A Russian cargo rocket ferrying three tons of food and fuel to the International Space Station broke down about five minutes after it blasted off on August 24, completing its flight by arcing into a Siberian forest rather than achieving orbit.
The crash of the unmanned craft, a Progress cargo ship on top of a Soyuz rocket, does not pose an immediate problem for the six crew members living at the space station, who are well stocked with supplies taken there in July by National Aeronautics and Space Administration's (NASA) last shuttle flight. But it raises questions about the reliability of this model of Russian rocket, a similar model of which is used for manned launchings.
Since the retirement of the shuttle programme last month, Russian-made Soyuz rockets are the only means of transport to space for American astronauts. NASA has contracted with the Russian Space Agency to fly Americans on these rockets for several years.
The crash on Wednesday will surely be closely scrutinised because of its implications for American manned space flight on the Russian rockets. If a quick diagnosis and fix elude Russian engineers, NASA and the other agencies collaborating on the space station could face difficult choices.
“We've always known this was a risk,” the manager of the space station for NASA, Michael T. Suffredini, said.
The next set of three crew members is scheduled to launch to the space station in September, and another three are to go up in December.
Further, the Soyuz capsules in which the crew members ride also serve as lifeboats in case of an emergency, and the capsules are allowed to stay at the station for up to 210 days.
It means that three crew members may have to return to Earth in one of the Soyuz capsules docked at the station by October at the latest. Without replacements, that would leave only three people to operate the station, greatly reducing the time they could devote to running experiments.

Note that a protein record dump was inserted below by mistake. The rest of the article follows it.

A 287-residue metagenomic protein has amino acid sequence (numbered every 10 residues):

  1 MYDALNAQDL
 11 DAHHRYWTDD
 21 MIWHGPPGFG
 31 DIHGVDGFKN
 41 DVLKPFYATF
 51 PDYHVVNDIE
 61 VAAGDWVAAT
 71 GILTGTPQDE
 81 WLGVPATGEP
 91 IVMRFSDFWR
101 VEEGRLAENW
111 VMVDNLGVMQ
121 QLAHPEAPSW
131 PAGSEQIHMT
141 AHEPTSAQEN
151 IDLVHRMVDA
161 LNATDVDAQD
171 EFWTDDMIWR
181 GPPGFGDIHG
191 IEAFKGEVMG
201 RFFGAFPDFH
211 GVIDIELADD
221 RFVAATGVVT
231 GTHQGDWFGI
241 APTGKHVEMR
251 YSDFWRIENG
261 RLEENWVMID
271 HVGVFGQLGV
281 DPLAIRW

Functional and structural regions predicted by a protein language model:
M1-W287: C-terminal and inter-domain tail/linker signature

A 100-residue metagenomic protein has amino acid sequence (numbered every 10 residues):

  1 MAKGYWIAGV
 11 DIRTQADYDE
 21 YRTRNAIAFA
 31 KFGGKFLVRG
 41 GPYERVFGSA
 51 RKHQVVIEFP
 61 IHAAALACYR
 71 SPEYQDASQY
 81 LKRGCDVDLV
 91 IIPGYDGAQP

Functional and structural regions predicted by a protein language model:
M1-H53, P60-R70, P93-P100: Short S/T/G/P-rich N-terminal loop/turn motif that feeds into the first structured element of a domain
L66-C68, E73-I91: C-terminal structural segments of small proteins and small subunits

If the problem dragged on to the end of the year, the other three would also have to return to Earth, leaving the space station unoccupied.
Mr. Suffredini said the station could be operated from the ground and stay in orbit indefinitely as long as there were no major failures and other cargo ships continued to fly; a Japanese one and a European one are scheduled to be launched next spring.
The Progress and Soyuz have proven reliable until now. Forty-three of the supply ships have successfully flown to the space station. But the failure on Wednesday was the second in August from the Baikonur launching pad in Kazakhstan. The upper stage of a Proton rocket sent a telecommunications satellite into the wrong orbit on Aug. 18.
Russia has planned another Soyuz expedition on Thursday, from the Plesetsk launching pad in the far north of European Russia. That rocket is scheduled to carry a navigation satellite for the Glonass system, the Russian version of the American GPS.
But the Russian space agency said it might delay manned launchings on the Soyuz — the only means of reaching the station for astronauts and cosmonauts — if the reasons for Wednesday's crash were not quickly determined.
The Progress is a cargo spaceship that the Russians call a space truck, routinely launched to the space station carrying spare parts, fuel, food, oxygen, water and other items.
The Soyuz design is a 1960s holdover that jettisons four bulky booster rockets soon after liftoff, then flies in three stages to space. It carries both manned and unmanned spaceships to the space station. At the launching on Wednesday, the Progress lifted off as planned on top of a Soyuz rocket. A little more than five minutes later, however, the rocket's third-stage engine shut down sooner than it should have, before the spacecraft had enough velocity to reach orbit.
The rocket and Progress ship crashed in the dense Siberian forest. The Russian Ministry of Emergency Situations said rocket debris landed in three separate areas of the Altai region in southern Siberia, which borders Mongolia. The regional governor, Yuri Antaradonov, said the police had cautioned people to stay clear of the wreckage, as it could be contaminated with toxic fuel. His only concern, he said, was that some people may have been camped in the forest at the time of the crash because “it is the season of collecting pine nuts” in that part of Siberia. — © New York Times News Service